Sarepta Therapeutics Announces that at its First R&D Day, Jerry Mendell, M.D. Presented Positive Preliminary Results from the First Three Children Dosed in the Phase 1/2a Gene Therapy Micro-dystrophin Trial to Treat Patients with Duchenne Muscular Dystrophy
Sarepta Therapeutics announced that at the Company’s R&D Day, Jerry Mendell, M.D. of Nationwide Children’s Hospital presented positive preliminary results from its Phase 1/2a gene therapy clinical trial assessing AAVrh74.MHCK7.micro-Dystrophin in individuals with Duchenne muscular dystrophy (DMD). Dr. Mendell presented the following preliminary data on the first three patients enrolled in the study:
- All patients showed robust expression of transduced micro-dystrophin, which is properly localized to the muscle sarcolemma, as measured by immunohistochemistry. Mean gene expression, as measured by percentage of micro-dystrophin positive fibers was 76.2% and the mean intensity of the fibers was 74.5% compared to normal control.
- All post-treatment biopsies showed robust levels of micro-dystrophin as measured by Western blot, with a mean of 38.2% compared to normal utilizing Sarepta’s method, or 53.7% compared to normal pursuant to Nationwide Children’s quantification of Sarepta’s method that adjusts for fat and fibrotic tissue.
- A mean of 1.6 vector copies per cell nucleus was measured in patients, consistent with the high micro-dystrophin expression levels observed.
- All patients showed significant decreases of serum creatine kinase (CK) levels, with a mean reduction of CK of over 87% at Day 60. CK is an enzyme associated with muscle damage and patients with DMD uniformly exhibit high levels of CK. Indeed, significantly elevated CK is often used as a preliminary diagnosis tool for DMD, which is then followed by confirmatory genetic testing.
- No serious adverse events (SAEs) were observed in the study. Two patients had elevated gamma-glutamyl transferase (GGT) that resolved with increased steroids within a week and returned to baseline levels. There were no other significant laboratory findings. Patients had transient nausea generally during the first week of therapy coincident with increased steroid dosing.
Dr. Mendell, the study’s principal investigator, in collaboration with Louise Rodino-Klapac, Ph.D., empirically optimized the AAVrh74.MHCK7 specifically for DMD:
- The AAVrh74 vector can be systemically and robustly delivered to skeletal, diaphragm and cardiac muscle without promiscuously crossing the blood brain barrier, making it an ideal candidate to treat neuromuscular diseases.
- As a rhesus monkey-derived AAV vector, AAVrh74 appears to show lower immunogenicity rates in existing early-stage clinical studies than expected with other human AAV vectors.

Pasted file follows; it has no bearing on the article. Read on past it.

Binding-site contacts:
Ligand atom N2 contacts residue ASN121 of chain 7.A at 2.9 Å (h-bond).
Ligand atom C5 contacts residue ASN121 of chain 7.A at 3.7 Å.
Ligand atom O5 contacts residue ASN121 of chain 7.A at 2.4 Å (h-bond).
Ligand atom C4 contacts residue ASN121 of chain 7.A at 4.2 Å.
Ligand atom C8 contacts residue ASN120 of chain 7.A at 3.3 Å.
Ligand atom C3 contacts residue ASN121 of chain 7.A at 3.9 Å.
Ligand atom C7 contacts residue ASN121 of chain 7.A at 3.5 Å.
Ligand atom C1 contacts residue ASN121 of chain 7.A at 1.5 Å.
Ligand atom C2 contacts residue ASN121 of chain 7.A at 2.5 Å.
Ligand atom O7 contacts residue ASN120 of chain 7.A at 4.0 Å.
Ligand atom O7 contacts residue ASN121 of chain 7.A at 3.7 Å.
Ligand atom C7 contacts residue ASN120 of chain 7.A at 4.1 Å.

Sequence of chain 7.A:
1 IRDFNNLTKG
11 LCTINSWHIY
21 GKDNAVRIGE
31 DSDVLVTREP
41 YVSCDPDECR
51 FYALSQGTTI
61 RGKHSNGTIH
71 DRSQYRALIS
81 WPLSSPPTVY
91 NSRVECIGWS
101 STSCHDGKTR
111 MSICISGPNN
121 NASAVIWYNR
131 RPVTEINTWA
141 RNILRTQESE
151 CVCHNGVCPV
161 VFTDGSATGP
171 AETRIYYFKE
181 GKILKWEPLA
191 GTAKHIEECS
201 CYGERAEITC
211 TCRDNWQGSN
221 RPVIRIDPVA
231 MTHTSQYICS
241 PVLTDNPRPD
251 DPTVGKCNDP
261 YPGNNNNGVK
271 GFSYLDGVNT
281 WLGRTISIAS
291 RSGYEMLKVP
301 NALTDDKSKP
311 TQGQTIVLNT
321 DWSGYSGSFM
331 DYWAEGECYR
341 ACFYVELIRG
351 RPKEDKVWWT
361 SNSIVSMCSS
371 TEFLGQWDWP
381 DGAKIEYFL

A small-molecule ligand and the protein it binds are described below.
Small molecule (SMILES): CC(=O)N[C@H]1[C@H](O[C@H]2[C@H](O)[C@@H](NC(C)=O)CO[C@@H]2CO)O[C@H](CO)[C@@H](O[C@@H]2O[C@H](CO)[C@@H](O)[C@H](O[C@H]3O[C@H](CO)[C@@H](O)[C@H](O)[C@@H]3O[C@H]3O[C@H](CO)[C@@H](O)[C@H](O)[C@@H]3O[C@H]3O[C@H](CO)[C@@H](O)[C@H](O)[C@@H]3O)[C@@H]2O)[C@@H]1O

- The MHCK7 promoter has been chosen for its ability to robustly express in the heart, which is critically important for patients with DMD, who typically die from pulmonary or cardiac complications. In preclinical models, micro-dystrophin expression in the heart was observed to be up to 120% of the micro-dystrophin levels observed in skeletal muscles.
- The transgene was designed to maintain spectrin-like repeats 2 and 3, which has been reported to be important for maintaining the protective functional characteristics of dystrophin.
“As a genetic medicine company, our goal is to work with the world’s leading clinicians and scientists to advance scientific discoveries to the clinic and, ultimately, to therapies that profoundly improve and extend the lives of those living with Duchenne muscular dystrophy and other rare, fatal diseases,” stated Doug Ingram, Sarepta’s president and chief executive officer. “Since the discovery of the dystrophin gene in 1986, scientists, clinicians, patient advocates and the biotech ecosystem have tirelessly searched for ways to restore or replace dystrophin and rescue boys with DMD from the damage and early death. Dr. Mendell’s results, if confirmed in additional patients, studies, measures and time points, represent a monumental leap forward in the direction of our goal.”
Dr. Mendell added, “I have been waiting my entire 49-year career to find a therapy that dramatically reduces CK levels and creates significant levels of dystrophin. Although the data are early and preliminary, these results, if they persist and are confirmed in additional patients, will represent an unprecedented advancement in the treatment of DMD. I look forward to treating more patients in the clinical study to generate the data necessary to bring this therapy to patients with DMD, with the goal of dramatically changing the course of the disease.”
“For years, PPMD has been interested in the potential of gene therapy as a treatment for Duchenne. At a critical moment in development in early 2017 – with the help and support of our amazing community – we were thrilled to be able to fund this important project of Drs. Mendell and Rodino-Klapac. To have reached this moment today is incredible and we are grateful to Sarepta for their investment and partnership in moving this therapeutic approach forward. While these are early days and work remains to fully understand the full potential of gene therapies, these first signals are encouraging. We remain hopeful that this will lead to a viable treatment for Duchenne,” stated Pat Furlong, Parent Project Muscular Dystrophy’s (PPMD) founding president and chief executive officer.
PPMD committed $2.2 million to the trial, with support from additional Duchenne foundations and families.